However, I only noticed this in passing – the first impression that almost made me slide off the couch was the immense stage dimensions that the juggernaut throws into the room. I’m already familiar with Electrocompaniet’s large sound staging, particularly in terms of depth, but I wasn’t prepared for this kind of expansiveness. With “Mr. Kicks” by Oscar Brown Jr. (Between Heaven And Hell), the accompanying brass section is really wide and far behind the speakers. Unlike what I know from some other amplifiers of the brand, however, the stage doesn’t tend to be offset to the rear as a whole: rather Brown’s voice stands with full presence right between the speakers. The precision with which the power amplifier fills the room is fascinating: In the first few bars, the recording has the peculiarity that the voice initially minimally undulates from side to side around the center of the stage before it really settles into its positioning. Although I know the piece very well, I usually have to concentrate to spot this little quirk – the AW 800 M leaves no room for misunderstanding here and tracks the position with impressive precision.

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Just like the huge sound stage, the slightly dark, powerful sound character of the power amplifier can be deceptive: For all its opulence, there is absolutely nothing missing here in terms of agility and finesse. A piano is clearly not a typewriter; but when Hiromi Uehara sits down at her instrument, you are always tempted to count the number of strokes per minute. In “Dancando no Paradiso” (Another Mind), my brain struggles to follow the rapid flurry of the Japanese rocket pianist – the Electrocompaniet breaks everything down with casual effortlessness, illuminating the variations in the dynamics of her playing in a completely natural way. As with Oscar Brown Junior’s voice, I was struck by the incredibly organic and smooth mid-range reproduction of Hiromi’s grand piano. This naturalness of timbre is certainly not only due to the tonality, but also to the fine detail resolution: The AW 800 is not the kind of amplifier that sends fine details sparkling prominently across the listening room. Whenever I’m looking for the finest sonic intricacies and internal textures, I can always find them via this power amplifier. However, at no point do they become overly in your face, they are simply there and help shape the overall musical experience in an unobtrusive manner. Clearly, the developers have hit the nail on the head when it comes to EC’s “house sound”. The AW 800 offers exactly what we expect from the brand, but in a concentration that we have never experienced before.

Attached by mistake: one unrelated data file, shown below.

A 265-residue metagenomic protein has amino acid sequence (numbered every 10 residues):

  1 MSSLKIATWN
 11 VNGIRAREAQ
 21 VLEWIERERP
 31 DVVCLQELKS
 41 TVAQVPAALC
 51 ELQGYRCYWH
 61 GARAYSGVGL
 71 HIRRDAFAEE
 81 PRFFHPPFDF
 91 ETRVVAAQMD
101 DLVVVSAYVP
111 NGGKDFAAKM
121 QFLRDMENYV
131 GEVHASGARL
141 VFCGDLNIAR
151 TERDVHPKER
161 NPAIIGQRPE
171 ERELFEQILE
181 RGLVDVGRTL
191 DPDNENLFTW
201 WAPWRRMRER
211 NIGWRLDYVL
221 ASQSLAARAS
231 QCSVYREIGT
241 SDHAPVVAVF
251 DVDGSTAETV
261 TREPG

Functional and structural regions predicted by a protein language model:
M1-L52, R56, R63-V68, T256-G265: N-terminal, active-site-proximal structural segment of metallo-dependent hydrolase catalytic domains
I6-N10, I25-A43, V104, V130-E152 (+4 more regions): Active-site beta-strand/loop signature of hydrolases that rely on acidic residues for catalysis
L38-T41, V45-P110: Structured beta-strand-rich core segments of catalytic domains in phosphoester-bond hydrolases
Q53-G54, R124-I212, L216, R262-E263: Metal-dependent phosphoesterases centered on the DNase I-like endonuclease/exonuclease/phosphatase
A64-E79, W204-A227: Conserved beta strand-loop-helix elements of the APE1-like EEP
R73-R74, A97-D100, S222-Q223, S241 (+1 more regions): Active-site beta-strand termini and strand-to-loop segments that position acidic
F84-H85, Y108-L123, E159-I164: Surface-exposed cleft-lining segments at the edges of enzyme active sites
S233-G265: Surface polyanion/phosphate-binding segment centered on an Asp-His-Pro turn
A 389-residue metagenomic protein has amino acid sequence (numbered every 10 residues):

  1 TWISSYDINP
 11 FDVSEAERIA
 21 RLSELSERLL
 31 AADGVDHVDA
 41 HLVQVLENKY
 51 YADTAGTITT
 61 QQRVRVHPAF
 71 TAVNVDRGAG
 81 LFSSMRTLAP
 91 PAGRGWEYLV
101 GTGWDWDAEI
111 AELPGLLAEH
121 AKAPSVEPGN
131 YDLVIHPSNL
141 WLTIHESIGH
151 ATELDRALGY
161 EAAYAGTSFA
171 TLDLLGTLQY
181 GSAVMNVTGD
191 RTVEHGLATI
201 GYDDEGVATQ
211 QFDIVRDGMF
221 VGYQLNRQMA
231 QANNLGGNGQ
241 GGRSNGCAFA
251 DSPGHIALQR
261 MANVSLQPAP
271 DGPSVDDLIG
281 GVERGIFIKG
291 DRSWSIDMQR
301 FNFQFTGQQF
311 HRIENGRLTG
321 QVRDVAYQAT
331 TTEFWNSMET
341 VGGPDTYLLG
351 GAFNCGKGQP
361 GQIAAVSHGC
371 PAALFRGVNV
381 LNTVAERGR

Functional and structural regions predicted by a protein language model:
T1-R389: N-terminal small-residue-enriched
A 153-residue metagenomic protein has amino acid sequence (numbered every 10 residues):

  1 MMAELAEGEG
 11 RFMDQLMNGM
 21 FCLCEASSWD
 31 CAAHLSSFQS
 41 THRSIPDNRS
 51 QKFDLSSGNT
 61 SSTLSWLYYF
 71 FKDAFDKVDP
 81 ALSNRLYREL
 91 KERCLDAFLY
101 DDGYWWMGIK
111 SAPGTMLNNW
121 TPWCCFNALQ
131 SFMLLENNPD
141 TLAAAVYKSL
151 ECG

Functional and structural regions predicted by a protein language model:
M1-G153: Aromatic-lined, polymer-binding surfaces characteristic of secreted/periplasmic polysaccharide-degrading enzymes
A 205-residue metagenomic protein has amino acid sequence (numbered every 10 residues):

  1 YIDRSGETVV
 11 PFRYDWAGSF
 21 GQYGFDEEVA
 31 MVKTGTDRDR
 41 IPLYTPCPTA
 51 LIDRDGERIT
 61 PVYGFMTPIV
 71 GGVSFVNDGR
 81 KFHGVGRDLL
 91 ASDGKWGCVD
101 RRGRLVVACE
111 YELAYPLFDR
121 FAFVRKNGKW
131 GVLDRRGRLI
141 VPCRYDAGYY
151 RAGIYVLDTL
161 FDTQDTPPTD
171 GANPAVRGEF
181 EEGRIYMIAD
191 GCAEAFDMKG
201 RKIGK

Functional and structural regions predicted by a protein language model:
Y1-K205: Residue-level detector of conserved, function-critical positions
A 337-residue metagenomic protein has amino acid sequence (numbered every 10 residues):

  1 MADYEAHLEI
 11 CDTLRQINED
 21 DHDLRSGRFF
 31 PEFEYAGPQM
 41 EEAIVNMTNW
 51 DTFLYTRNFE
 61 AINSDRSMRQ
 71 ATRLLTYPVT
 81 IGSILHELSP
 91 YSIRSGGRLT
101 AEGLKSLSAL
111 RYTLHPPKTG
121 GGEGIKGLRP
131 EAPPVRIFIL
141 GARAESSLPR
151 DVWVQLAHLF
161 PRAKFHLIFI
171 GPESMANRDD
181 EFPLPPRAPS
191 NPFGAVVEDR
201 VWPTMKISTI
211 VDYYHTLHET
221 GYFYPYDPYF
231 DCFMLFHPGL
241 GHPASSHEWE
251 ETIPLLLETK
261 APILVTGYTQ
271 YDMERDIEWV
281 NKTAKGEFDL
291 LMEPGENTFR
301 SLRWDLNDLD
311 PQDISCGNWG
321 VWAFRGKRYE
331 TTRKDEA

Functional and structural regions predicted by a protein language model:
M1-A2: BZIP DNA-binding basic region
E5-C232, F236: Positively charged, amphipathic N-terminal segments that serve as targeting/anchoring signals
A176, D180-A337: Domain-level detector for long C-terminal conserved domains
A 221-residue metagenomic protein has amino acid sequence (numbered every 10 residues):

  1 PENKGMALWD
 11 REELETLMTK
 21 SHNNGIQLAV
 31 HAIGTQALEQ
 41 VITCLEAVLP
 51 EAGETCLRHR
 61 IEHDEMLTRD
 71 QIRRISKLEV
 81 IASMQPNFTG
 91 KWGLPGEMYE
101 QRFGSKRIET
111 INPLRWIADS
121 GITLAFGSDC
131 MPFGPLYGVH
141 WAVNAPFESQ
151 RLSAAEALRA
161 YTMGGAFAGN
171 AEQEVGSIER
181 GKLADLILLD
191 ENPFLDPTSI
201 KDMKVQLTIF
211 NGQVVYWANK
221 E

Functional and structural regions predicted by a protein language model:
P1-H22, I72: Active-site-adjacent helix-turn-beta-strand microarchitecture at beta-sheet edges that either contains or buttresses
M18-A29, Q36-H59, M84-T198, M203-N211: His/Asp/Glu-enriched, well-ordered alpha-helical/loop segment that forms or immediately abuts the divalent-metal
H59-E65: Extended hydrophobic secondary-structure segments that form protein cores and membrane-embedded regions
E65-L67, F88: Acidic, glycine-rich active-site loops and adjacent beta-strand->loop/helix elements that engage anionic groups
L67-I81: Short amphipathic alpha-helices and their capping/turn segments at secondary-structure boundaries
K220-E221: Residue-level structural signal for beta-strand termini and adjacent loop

Electrocompaniet AW 800 M Power Amplifier

Accompanying Equipment

CD player: Audio Note CD 3.1x/II, Ayon CD-3sx | Network player/DAC: Lumin P1, Aavik S-580 | Integrated amplifier: Aavik I-580 | Preamplifier: Electrocompaniet EC 4.8 MkII | Power amplifier: Burmester 216, Luxman M-10x | Speakers: Wilson Audio Sasha DAW, Monitor Audio Hyphn | Rack: Creaktiv, Finite Elemente | Cables: in-akustik, AudioQuest, WestminsterLab

Stereo power amplifier Electrocompaniet AW 800 M

Concept: bridgeable stereo power amplifier | Output stereo (8/4/2 Ω): 300/600/1000 W | Output mono (8/4/2 Ω): 800/1500/2200 W | Damping factor (8 Ω): > 1000 | Frequency range (input filtering active): 0.5 Hz to 220 kHz | Input impedance: 330 kΩ | Special features: Power supply with DC filtering, magnetically and electrostatically shielded transformers | Finish: Black | Dimensions (W/H/D): 41/30/49 cm | Weight: 55 kg | Warranty period: 3 years | Price: around €21,500 (unit price)

MRV Audio

Hauptstraße 14
82467 Garmisch-Partenkirchen
Phone +49 8821 7309958


The stated retail price of the reviewed device is valid as of the time of the review and is subject to change.